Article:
A very interesting study came out this summer on the topic of primary care and naturopathic medicine. The Puget Sound Health Alliance is an organization that tracks healthcare results in western Washington state in order to provide information to consumers. Every year, the PSHA publishes a Community Checkup, which tracks the performance of healthcare institutions (both clinics and hospitals) in meeting healthcare goals in areas such as prevention, management of certain conditions, and patient experience. The survey covers everything from small clinics to high volume institutions, and includes high profile institutions such as Virginia Mason, the University of Washington, and Swedish Medical Group. While the Bastyr Center for Natural Health (the teaching clinic of Bastyr University) is a smaller clinic and, like many smaller clinics, didn’t service enough patients to be ranked for outcomes measures, it hit the top of the rankings for patient satisfaction, coming in first place for timeliness of care and quality of doctor-patient communication, and in the top three for customer service and overall provider rating. This is an important verification of quality from a well-known third party that naturopathic primary care offers great promise in modern healthcare.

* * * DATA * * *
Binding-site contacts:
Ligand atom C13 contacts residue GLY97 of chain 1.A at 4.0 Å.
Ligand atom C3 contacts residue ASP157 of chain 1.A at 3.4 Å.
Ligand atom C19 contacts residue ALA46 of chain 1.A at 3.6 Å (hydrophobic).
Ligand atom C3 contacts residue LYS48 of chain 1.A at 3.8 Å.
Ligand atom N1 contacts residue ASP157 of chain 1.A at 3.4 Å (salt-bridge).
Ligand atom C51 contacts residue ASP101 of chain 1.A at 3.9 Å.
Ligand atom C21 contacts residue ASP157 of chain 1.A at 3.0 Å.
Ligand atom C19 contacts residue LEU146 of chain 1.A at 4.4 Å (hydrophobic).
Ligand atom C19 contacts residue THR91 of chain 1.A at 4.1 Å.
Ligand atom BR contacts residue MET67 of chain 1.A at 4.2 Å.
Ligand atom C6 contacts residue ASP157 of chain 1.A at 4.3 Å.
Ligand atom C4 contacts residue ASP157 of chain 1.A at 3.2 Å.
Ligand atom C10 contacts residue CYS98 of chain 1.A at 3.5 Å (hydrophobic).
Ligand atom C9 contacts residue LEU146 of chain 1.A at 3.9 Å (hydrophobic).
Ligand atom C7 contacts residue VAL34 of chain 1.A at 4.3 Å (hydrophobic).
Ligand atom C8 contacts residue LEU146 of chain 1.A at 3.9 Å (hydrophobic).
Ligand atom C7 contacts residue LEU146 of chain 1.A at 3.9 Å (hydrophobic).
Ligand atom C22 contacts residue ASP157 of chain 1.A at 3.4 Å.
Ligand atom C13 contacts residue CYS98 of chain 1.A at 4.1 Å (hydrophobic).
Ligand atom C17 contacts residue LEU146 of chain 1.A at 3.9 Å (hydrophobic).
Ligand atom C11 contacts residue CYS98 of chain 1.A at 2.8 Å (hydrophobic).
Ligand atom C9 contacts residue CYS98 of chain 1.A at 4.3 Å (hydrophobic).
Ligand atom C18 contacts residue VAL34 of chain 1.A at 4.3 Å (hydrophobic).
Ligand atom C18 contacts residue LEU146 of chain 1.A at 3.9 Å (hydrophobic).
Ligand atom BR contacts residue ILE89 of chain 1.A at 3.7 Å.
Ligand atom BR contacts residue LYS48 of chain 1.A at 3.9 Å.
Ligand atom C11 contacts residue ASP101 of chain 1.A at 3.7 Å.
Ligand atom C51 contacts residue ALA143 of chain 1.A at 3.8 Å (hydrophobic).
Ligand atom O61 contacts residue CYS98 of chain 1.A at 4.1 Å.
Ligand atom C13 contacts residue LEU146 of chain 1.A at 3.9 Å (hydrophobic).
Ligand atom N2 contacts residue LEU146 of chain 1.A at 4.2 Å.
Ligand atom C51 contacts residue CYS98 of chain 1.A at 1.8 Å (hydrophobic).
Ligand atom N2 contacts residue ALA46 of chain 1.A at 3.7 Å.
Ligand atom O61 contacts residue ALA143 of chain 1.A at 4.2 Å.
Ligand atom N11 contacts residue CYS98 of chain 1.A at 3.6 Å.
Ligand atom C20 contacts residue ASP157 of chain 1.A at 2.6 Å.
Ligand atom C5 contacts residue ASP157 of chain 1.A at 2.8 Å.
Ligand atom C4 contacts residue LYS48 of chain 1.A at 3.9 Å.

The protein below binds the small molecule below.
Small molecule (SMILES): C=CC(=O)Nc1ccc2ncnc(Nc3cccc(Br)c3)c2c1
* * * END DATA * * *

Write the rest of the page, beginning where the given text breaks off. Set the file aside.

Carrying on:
This study highlights two essential features of primary care that NDs excel at. The first is that, in primary care, the role of the physician is partly to ‘do’ science, but primarily to communicate science, connecting lab values and physical exam findings with the personal experience of the patient. That providers at the Bastyr Center ranked so highly in the study indicates that the school is providing excellent training in this regard. The second is that, in primary care, it is crucially important that the patient feel cared for. It’s right there in the name primary care, and yet this is often lost in the modern medical experience. The Bastyr Center’s excellent performance in this study again indicates that NDs are excellent healthcare providers.